Ash at CIID

Ashwin Rajan's blog while at the Copenhagen Institute of Interaction Design.

Visualizing Wind

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This mini-project was executed as part of the Computational Design course at CIID some weeks back. My objective was to use the Nintendo Wii to record simple wind data by suspending the Wii in an open location, and using the recorded data to create visualizations drawn by programming in Processing. More details follow.

The Concept:
This intent is to show  a concept for visualization of simulated wind data as would be available from a sensor located on a windmill.
A real stakeholder – wind data analyst – from a leading Danish consultancy was interviewed to understand key challenges in wind turbine design.
It is common in the Danish wind industry (and elsewhere) to record wind data for very small intervals of time. By understanding wind patterns in terms of its properties such as acceleration and constancy, engineers are able to go beyond physical limitations of turbine design to evolve increasingly efficient and productive systems.
With over 20 sensors recording different parameters on a single windmill, analysts often face a veritable mountain of data (down to individual seconds). In this context, visualization of such data in a manner that facilitates comparison, causality and multivariant evidence becomes key. The poster describes briefly how some of these goals were met.

The delightful ‘Wiimote’ was used in this experiment to mimic the sensor.

Design Context: A real world scenario 
Location: a wind farm out in the North Sea
o   72 turbines
o   20 sensors on each turbine
o   Each sec of wind data recorded
o   Data from 8 years archived for analysis

·      The peak production of windmills of all capacities is 60% of full capacity due to physical limitations
·      Measuring constancy of wind is of most interest to wind analysts and windmills designers
·      Acceleration of wind is most deterrent to wind production as it wears out the material most, and least load on the material comes from constancy of wind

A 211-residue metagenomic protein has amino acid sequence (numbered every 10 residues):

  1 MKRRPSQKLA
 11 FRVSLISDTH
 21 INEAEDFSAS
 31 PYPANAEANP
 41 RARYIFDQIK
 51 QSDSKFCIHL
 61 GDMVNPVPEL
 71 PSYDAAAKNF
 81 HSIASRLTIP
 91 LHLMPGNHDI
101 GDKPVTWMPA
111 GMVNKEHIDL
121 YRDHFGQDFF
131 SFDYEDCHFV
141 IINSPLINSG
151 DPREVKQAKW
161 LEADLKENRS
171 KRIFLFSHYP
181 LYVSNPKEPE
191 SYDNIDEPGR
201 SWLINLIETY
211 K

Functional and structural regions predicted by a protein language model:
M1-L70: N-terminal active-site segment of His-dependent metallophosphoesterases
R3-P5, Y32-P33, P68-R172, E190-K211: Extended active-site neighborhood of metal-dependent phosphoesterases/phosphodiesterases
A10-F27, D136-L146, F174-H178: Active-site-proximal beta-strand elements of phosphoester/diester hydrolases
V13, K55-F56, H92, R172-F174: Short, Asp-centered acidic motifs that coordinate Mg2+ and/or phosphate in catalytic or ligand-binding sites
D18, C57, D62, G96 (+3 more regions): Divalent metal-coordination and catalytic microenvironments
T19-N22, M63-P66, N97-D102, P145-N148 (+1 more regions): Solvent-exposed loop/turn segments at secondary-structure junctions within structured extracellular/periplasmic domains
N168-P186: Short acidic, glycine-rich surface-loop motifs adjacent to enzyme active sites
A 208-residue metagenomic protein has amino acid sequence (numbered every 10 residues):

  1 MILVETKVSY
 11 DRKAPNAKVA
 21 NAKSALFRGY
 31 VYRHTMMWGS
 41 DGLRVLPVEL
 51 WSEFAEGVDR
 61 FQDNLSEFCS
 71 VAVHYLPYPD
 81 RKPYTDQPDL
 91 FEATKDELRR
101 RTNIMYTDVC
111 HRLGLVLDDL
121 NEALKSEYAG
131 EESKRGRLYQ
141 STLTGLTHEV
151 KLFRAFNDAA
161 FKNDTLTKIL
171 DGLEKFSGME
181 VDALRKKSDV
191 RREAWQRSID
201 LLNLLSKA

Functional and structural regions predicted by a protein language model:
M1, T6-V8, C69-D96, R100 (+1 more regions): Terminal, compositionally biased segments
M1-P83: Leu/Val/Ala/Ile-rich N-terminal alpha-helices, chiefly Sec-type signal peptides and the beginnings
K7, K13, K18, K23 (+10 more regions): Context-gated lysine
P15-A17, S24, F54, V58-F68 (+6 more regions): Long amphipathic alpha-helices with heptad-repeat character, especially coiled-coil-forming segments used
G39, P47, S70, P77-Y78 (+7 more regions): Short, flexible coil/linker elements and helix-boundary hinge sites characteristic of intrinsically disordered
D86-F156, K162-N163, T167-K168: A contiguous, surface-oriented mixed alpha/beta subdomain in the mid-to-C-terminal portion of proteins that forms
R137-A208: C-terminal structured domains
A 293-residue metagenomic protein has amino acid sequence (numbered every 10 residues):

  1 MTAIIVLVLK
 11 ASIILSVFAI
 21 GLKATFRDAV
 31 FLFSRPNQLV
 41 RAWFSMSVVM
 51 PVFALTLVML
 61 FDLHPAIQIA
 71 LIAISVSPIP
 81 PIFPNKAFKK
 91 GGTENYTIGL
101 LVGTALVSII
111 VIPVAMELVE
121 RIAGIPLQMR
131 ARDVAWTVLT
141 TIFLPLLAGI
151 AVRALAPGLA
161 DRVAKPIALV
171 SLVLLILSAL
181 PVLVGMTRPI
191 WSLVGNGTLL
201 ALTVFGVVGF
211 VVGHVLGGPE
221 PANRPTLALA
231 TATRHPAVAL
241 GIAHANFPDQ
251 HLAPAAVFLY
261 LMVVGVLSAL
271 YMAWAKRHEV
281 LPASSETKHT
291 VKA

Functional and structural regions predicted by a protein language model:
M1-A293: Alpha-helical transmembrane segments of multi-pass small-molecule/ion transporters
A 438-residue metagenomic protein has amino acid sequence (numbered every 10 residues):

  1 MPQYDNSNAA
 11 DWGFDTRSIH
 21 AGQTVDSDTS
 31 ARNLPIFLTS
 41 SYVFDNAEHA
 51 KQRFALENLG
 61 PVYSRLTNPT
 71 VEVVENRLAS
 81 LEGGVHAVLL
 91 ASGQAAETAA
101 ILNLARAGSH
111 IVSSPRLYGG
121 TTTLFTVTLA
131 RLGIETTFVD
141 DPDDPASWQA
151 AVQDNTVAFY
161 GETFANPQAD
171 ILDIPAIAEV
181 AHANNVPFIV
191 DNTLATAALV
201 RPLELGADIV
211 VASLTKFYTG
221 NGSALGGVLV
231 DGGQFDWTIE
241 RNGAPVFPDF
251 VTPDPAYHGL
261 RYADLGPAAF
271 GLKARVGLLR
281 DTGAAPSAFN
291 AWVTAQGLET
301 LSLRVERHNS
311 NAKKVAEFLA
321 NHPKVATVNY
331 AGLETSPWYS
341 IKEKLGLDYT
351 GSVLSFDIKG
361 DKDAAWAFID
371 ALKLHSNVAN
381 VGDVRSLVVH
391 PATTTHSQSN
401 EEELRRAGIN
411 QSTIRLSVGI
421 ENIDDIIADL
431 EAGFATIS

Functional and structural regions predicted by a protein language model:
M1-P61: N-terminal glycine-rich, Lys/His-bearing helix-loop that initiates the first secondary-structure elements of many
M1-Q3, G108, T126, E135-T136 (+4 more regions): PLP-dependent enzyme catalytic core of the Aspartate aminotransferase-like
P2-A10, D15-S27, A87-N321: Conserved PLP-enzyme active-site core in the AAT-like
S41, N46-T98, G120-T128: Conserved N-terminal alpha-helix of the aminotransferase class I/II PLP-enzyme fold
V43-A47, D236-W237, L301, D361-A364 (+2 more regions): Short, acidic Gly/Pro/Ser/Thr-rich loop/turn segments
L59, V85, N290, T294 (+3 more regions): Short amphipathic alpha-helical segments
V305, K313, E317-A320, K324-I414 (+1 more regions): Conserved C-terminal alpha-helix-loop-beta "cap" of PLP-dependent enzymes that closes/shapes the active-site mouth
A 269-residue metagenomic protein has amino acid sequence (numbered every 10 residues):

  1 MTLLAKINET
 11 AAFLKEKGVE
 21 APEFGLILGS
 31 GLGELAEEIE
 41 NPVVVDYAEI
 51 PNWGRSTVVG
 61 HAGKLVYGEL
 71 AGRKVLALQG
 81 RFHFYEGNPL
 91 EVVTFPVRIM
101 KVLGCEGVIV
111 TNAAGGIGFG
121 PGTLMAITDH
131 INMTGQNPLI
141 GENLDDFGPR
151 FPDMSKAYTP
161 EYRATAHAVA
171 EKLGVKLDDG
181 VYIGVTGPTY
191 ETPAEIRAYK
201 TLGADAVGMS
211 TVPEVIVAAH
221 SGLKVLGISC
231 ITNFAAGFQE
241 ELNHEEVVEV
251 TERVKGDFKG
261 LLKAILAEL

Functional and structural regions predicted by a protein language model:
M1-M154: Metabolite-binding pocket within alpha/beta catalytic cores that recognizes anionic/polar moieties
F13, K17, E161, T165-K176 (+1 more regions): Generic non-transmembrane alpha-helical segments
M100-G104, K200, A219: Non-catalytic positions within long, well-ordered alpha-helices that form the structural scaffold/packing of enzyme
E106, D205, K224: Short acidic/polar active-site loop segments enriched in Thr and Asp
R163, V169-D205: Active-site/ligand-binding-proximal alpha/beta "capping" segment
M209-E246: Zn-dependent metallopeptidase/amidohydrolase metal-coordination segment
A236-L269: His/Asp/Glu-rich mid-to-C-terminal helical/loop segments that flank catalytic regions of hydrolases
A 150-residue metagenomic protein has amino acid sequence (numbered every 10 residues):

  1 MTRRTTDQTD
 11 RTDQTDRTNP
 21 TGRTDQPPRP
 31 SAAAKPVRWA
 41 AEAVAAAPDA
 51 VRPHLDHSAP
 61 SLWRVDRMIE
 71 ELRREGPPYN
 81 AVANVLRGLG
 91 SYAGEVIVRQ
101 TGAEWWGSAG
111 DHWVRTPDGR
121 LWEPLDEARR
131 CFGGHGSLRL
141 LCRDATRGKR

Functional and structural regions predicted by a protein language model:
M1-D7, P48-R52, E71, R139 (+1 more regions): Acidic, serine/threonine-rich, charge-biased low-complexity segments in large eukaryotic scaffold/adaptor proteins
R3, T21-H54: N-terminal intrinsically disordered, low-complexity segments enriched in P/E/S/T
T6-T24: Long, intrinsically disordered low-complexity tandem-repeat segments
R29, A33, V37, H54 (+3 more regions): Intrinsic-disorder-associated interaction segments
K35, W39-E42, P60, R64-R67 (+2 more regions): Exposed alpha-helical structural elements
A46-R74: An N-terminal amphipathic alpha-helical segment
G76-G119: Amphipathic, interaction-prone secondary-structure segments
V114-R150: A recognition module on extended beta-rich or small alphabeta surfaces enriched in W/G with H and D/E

·      The main difficulty in real-world wind turbine design isn’t generating the most electricity at a given speed – it is making blades which will work across a range of wind speeds
·      The design challenge is to be able to measure and visualize wind data in a way that can help engineers interpret the ‘acceleration’, ‘lift’ and ‘orientation’ of wind.

Using the Wii Remote as principle sensor
Wii remote sensors simulate the acceleration of wind by it’s x, y, z acceleration coordinates
·      In order to holistically render the acceleration of wind in a visual manner, we have focused on gathering data in coordinate directions x and y, and rendered the z axis insignificant – by suspending the sensor (in this case, the Wiimote) with a cord of fixed length.
·      Due to the position of the Wii remote when recording the raw wind data, the x and y coordinates are principle axis in this experiment. This has two benefits
o   The z sensor is rendered insignificant in terms of contributing to measuring acceleration, thus rendering it simpler by reducing the number of variables required in its calculating
o   The z axis becomes dedicated to measuring ‘lift’ and denoted here by the small series of arcs at the bottom.

Anatomy of a second - Composite View
Anatomy of a second – Composite View


And another mode of visualizing the same data set …





Written by Ashwin Rajan

November 30, 2008 at 9:00 pm

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